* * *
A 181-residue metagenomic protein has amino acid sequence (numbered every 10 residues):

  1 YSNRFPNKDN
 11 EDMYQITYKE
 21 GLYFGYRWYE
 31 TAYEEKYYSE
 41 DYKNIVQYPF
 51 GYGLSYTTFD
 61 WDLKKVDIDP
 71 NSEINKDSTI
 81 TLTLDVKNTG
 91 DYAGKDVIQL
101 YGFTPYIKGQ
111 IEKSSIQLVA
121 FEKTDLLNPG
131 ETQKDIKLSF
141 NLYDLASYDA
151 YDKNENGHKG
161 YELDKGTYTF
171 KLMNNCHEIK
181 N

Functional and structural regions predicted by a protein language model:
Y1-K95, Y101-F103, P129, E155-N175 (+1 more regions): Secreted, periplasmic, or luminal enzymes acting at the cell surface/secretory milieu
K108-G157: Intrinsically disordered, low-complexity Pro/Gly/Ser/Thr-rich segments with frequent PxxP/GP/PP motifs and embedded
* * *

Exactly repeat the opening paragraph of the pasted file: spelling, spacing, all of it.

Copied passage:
A 181-residue metagenomic protein has amino acid sequence (numbered every 10 residues):